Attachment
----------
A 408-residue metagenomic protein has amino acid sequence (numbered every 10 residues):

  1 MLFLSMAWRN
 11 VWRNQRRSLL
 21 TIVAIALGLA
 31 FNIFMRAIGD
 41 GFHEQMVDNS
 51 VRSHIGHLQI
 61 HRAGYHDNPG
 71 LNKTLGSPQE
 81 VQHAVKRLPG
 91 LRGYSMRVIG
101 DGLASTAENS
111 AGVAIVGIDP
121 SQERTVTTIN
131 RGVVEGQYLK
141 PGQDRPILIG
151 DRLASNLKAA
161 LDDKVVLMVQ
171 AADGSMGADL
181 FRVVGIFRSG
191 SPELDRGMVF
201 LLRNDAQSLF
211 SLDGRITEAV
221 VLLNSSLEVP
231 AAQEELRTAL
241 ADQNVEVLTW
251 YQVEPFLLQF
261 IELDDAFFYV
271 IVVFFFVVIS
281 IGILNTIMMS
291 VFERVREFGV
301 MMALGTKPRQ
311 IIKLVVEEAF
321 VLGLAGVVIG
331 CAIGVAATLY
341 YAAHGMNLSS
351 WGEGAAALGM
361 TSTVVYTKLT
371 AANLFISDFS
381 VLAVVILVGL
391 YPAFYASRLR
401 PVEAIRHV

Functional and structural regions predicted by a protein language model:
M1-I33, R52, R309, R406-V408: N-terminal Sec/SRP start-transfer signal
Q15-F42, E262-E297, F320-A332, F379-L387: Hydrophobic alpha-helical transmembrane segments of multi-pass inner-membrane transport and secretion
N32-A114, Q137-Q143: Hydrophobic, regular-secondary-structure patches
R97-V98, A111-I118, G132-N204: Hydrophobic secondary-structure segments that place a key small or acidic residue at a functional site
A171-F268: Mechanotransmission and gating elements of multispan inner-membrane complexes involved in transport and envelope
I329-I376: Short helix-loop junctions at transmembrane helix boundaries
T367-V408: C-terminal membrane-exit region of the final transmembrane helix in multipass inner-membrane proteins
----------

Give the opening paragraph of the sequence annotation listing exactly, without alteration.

A 408-residue metagenomic protein has amino acid sequence (numbered every 10 residues):